… Our ten favourite comics of 2016
The Wicked + The Divine, Keiron Gillen and Jamie McKelvie
The Wicked + The Divine is a great comic for people just getting into the genre, who aren’t looking for the full superheroic experience. The comic, set in a world where the Gods return to earth every 90 years as some form of celebrity, mixes classical mythology with the modern day, and explores the relationship between the Gods (as world famous musicians) and their fans. Even if you aren’t ready to invest in the comics completely, the special issue entitled The Wicked + The Divine 1831, takes the premise and shows us a previous pantheon, who are all eerily similar to some of the most well known writers of the time.
Batgirl and the Birds of Prey, Shawna Benson, Julie Benson, and Claire Roe
I could try and convince you to read this comic because of the fantastic art and writing. I could try and tell you how amazing Batgirl, Black Canary, and the Huntress are. Instead I will tell you one thing and hope you realise how quickly you should run out and buy this. They make a Golden Girls joke. If that doesn’t convince you to throw your money at these creators, nothing will.
Lucifer, Holly Black and Lee Garbett
Black and Garbett’s Lucifer may be a continuation of the character’s story from where the last volume, but they manage to make the character completely their own. While there is some background reading required to understand some of the situations that appear in the comic, it is very accessible for new readers. Even if you think you know the devil, this will teach you something new about everyone’s favourite fallen angel.
All-New Wolverine, Tom Taylor and David Lopez
Everyone and their mother knows Marvel Comics Wolverine, even if they haven’t read a comic before, but this isn’t the Hugh Jackman Wolverine of the movie franchise. The old Wolverine is dead and buried (well, encased in Adamantium), and his replacement is Laura Kinney, his female clone, and frankly she makes a much better superhero than her predecessor. New readers will be able to get into the story easily, while those with some background knowledge will appreciate the fresh take on the character. Plus, there is an actual wolverine sidekick called Jonathan, obviously.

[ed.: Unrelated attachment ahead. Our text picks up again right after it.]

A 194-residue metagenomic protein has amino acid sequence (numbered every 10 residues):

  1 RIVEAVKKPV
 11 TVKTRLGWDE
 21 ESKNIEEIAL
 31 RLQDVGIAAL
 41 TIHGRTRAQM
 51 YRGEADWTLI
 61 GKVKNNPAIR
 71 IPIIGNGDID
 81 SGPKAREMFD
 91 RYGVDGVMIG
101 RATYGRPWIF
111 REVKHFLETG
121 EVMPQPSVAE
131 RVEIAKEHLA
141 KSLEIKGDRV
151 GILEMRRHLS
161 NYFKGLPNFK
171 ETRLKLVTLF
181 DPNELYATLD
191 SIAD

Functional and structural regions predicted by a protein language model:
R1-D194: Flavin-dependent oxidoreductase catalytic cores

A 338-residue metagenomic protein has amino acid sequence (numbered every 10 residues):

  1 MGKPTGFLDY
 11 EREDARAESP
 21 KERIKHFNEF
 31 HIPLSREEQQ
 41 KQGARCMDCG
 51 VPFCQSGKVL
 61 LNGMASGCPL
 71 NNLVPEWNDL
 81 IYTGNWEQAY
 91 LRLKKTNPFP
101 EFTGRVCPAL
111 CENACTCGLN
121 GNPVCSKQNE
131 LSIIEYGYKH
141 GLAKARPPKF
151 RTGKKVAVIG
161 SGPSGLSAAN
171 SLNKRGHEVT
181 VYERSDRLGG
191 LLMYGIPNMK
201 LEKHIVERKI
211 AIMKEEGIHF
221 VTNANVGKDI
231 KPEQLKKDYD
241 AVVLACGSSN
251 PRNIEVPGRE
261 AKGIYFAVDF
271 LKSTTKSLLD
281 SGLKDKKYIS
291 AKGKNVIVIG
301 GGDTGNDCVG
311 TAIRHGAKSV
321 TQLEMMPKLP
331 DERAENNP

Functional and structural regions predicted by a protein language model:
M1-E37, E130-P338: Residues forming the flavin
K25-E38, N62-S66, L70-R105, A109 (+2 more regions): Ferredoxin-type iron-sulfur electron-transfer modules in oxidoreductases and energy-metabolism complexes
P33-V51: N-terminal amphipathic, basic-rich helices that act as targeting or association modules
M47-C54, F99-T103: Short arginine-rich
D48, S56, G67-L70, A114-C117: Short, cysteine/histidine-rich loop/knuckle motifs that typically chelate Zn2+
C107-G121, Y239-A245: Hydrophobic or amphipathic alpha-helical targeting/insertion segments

Faith, Jody Houser and Pere Perez
Faith made a big splash when the comic first came around; the first plus sized female superhero in… well ever. But the character is so much more than that, and the series explores what it’s like to not only be a woman, not only be plus sized, but what it’s like when a comic book geek gets the chance to actually become one of the people she has always read about and admired. And with the special appearance of Hilary Clinton in issue #05, she reminds all of us that we can achieve whatever we want, as long as we remember to fight for it.
X-Men: Worst X-Man Ever, Max Bemis and Michael Walsh
Taking part in the larger X-Men universe, but disconnected from it, Worst X-Man Ever tells the story of the newest team member Bailey. Everyone has had that daydream about what superpower they would love to have, but this addresses the question “what happens when your power sucks?”. You don’t need to know anything about the vast history of X-Men to understand this comic, so anyone could enjoy it. Give it a chance and think to yourself, at least you’re not Bailey. Although I’m sure you’ll find a couple of times that you wish you were.
Clean Room, Gail Simone and Jon Davis-Hunt
Clean Room explores the world of cult religion, and it will give you nightmares. Simone, most known for her time writing Batgirl and Wonder Woman, has one of the most twisted imaginations in comics. The series will terrify you, make you question your sanity, and have you checking under your bed every night, but trust me, you’ll keep reading.
Plagued, Gary Chudleigh and Tanya Roberts
Written by Glaswegian writer Gary Chudleigh, Plagued is set in a post-apocalyptic Glasgow and full of witches and witch-hunters. The comic itself is great for all ages, so can be enjoyed by kids and parents a like, and once you start reading you’ll appreciate all the little nuances it offers. You’ll get glimpses of a Glasgow you might know, and meet characters you can’t wait to read about again and again.
Red Thorn, David Baillie and Meghan Hetrick
Another comic set in Glasgow, although this time in the modern day, Red Thorn takes a contemporary setting and fills it will old and new mythology to explore Scotland’s past. There is nothing better than being able to see a city you love through someone else’s eyes, and the Glasgow shown here is one of wonder and as well as a dark path. Red Thorn is well worth the read, even if it is just to admire the scenery.
Inhumans vs. X-Men, Charles Soule, Jeff Lemire, and Leinil Francis Yu
Okay, hear me out. In all of the previous comics mentioned here I’ve tried to find ones that are accessible to everyone, maybe with a little background reading required. Inhumans vs. X-Men is not like that at all. You’ll need to take a deep dive into Marvel Comics from the last few years to really appreciate the beauty of this book, but once you do… you’ll never want it to end. I may be biased, one of my favourite characters is front and centre in this event, but it is amazing. Read it, even just to give me someone to talk to about it. Alternatively, just come to one of our events in 2017 and ask me about it, and I will never shut up.
Words by Andrew Smith.